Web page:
NASHVILLE - After barely squeaking through his 2014 GOP primary last year, U.S. Rep. Scott DesJarlais of Tennessee may have a new 4th Congressional District challenge next year.
Grant Starrett, who worked for Republican Mitt Romney's 2012 campaign and last year headed a group that fought against a proposed Tennessee constitutional amendment regarding judicial elections, has been sounding out fellow Republicans about a bid, sources say.
"I've just heard that he's thinking about it, exploring it," said one Republican strategist.
Another GOP strategist thinks it's further along than that and that the 27-year-old Starrett, a Vanderbilt University law graduate, has been talking with Mark Braden, another GOP operative who worked in the campaigns of U.S. Sen. Lamar Alexander, R-Tenn., in 2014, and U.S. Sen. Bob Corker, R-Tenn., in 2012.
Political analysts Stuart Rothenberg and Nathan Gonzales blogged about Starrett today on Roll Call.
DesJarlais narrowly won his 2014 GOP primary contest last year, defeating state Sen. Jim Tracy, R-Shelbyville, by 38 votes in the sprawling district that stretches from Bradley County in the east to Murfreesboro in the west.
Tracy pounded DesJarlais on revelations the pro-life South Pittsburg physician had had affairs with at least two patients, encouraging one who said she was pregnant to get an abortion. He also went along with his former wife's decision to have two abortions.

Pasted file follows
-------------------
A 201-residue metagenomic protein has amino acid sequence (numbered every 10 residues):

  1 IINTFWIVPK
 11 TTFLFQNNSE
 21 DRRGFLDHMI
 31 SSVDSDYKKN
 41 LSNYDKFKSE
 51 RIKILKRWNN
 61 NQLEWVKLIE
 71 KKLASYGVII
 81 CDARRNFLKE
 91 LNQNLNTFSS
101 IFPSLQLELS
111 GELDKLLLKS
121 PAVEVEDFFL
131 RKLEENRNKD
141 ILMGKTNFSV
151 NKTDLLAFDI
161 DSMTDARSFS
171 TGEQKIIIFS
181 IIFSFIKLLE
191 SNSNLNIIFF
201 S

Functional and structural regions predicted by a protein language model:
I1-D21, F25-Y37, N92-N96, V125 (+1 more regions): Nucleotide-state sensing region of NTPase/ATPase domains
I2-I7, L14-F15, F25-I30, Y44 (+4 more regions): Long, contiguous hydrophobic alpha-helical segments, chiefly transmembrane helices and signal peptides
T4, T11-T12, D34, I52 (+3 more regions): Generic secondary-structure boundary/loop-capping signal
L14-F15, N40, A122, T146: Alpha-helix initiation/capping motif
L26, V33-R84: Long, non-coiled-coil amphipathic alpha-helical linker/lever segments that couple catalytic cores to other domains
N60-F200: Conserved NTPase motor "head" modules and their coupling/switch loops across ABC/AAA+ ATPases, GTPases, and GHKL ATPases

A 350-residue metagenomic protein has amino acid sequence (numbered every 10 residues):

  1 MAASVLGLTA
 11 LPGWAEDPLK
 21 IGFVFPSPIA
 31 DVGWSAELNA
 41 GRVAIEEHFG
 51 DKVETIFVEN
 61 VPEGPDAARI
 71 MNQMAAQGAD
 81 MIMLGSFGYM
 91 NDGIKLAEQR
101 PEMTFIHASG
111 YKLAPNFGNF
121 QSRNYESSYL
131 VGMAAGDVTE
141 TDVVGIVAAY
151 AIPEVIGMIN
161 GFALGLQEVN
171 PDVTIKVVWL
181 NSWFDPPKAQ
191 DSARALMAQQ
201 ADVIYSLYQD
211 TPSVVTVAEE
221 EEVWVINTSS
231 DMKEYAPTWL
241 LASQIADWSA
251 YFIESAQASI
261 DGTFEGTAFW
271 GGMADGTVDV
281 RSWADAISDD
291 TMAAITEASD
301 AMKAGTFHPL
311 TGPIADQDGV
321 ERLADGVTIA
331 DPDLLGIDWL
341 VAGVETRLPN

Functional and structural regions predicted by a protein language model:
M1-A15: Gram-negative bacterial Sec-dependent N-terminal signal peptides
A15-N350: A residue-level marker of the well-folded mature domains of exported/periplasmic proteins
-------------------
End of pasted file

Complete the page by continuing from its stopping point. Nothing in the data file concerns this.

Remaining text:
All the information, later verified in documents from DesJarlais' divorce, trickled out over a three-year period beginning when DesJarlais first ran for Congress in 2010 and defeated then-U.S. Rep. Lincoln Davis, D-Tenn.
DesJarlais said he later found God, remarried and is no longer the person he once was.
Starrett's Linked-In entry says he is vice president and special counsel at Lion Real Estate Group.
Asked about the potential challenge, DesJarlais spokesman Robert Jameson said "Congressman DesJarlais is solely focused on representing his constituents in Congress."